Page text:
Sharing radical heritage demands a radical approach

Sharing radical heritage demands a radical approach

A black and white group photo of about 30 people. The front row of people are using wheelchairs, with others standing on steps behind them.
A 1991 group photo of disability arts practitioners. David Hevey is standing fifth from the right in the second row. Photo: NDACA.
Shape Arts’ passionate director, David Hevey, is taking a disruptive, digital approach to sharing disabled people’s voices with the world.
David Hevey speaks into a microphone at an event
David Hevey at an event launching the NDACA. Photo: Andy Barker.

Right now I’m leading a project to create an archive for the disability rights movement. Thanks to £840,000 in support from the Heritage Fund, we’re engaging new generations with the inspiring story of how the disabled community fought for the right to be fully included in society (and to some degree won).

Shape Arts is a disability-led arts organisation which works to improve access to culture for disabled people, known for successes like the National Disability Arts Collection and Archive (NDACA). 

Our current project, the National Disability Movement Archive and Collection (NDMAC), will be making a splash in late 2025 to coincide with the 30th anniversary of the Disability Discrimination Act.

This Disability History Month I’d like to share my perspective on why disabled people’s heritage is so powerful at reaching new audiences.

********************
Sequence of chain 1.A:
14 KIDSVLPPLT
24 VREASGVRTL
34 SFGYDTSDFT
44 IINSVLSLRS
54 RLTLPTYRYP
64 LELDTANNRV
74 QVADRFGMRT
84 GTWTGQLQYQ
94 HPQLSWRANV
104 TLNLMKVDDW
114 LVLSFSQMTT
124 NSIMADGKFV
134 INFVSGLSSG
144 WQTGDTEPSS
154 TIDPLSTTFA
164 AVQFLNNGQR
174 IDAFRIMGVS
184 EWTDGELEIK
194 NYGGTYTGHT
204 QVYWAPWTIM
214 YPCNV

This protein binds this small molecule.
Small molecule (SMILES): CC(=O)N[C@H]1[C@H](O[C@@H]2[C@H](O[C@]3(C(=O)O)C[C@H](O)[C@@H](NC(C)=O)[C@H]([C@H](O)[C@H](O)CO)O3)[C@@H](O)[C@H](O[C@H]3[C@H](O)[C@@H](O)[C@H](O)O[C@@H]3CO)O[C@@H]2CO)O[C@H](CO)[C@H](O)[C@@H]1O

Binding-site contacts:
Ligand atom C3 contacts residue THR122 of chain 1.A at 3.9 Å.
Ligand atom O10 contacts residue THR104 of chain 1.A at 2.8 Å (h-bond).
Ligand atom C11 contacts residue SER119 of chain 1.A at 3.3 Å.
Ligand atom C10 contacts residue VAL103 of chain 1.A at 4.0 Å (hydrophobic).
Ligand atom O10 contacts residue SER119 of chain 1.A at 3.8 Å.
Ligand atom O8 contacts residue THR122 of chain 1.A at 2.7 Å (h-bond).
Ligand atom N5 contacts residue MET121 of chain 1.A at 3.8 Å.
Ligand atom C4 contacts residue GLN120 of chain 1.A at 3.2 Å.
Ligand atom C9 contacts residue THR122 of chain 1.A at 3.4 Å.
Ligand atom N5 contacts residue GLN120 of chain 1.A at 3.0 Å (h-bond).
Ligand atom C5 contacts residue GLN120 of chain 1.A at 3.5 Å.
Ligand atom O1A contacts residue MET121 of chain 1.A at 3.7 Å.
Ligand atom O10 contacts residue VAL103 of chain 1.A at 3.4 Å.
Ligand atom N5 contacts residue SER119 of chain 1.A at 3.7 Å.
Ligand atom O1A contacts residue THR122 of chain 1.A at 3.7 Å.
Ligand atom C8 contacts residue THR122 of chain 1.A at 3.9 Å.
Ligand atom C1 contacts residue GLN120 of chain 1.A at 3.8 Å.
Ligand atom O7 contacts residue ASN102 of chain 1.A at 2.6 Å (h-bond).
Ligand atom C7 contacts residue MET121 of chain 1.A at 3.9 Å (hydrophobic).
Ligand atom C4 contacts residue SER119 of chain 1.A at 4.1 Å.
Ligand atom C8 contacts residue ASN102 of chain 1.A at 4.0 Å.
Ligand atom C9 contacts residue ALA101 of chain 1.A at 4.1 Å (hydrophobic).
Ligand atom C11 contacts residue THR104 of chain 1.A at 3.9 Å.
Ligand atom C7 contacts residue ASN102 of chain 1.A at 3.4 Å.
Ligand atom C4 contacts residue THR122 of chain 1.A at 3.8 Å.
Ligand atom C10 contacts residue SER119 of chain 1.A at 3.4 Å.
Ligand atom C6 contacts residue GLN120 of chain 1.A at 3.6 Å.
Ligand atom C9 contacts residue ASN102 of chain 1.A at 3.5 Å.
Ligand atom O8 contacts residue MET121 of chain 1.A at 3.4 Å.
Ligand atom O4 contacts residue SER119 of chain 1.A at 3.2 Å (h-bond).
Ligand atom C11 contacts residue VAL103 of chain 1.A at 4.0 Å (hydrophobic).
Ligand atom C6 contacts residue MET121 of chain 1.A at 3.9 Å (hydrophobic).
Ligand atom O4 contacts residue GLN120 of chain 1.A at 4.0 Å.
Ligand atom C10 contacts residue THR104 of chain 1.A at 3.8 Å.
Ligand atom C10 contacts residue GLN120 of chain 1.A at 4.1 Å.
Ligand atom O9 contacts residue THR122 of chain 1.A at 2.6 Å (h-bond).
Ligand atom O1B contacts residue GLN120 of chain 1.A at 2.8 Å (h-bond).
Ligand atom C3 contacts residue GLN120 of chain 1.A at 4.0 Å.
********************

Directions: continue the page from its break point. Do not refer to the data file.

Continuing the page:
The history of political activism is a perfect fit for our social media age

What we’re doing in collecting the disability movement’s heritage is capturing the story of a political movement that changed the law, achieved great things and created great culture.

We’ve already reached eight million people with the NDACA project because the story of the disability arts movement – and the way we tell that story – is fresh and genuine and responds to the age we’re in. We’ve been spontaneous and taken a radically digital campaign approach to engaging people with stories of action and resistance, because that’s what cuts through and speaks to younger generations. The pithy slogans of campaigners in the 1990s like ‘piss on pity’ connect in particular with those born-digital online users who use social media like it’s an extra limb!

A black and white photo of a room set up for a concert, with a microphone and guitar visible. A plastic collection box in the shape of a disabled child is in the foreground, wearing a placard with the phrase 'piss on pity'
The Tragic but Brave show was a ground-breaking cabaret troupe that toured the USA, Canada and Europe in the 1990s, including at Glastonbury Festival. The groups’ members – Ian Stanton, Alan Holdsworth (aka Johnny Crescendo) and Barbara Lisicki (aka Wanda Barbara) – were joined at performances by 'Chip the Crip', a collection box previously known as the Spastic Society, seen in this photo with a ‘piss on pity’ placard. Chip helped these disabled artists and activists spread their pride in their disabled identity and fight for rights. Photo: NDACA.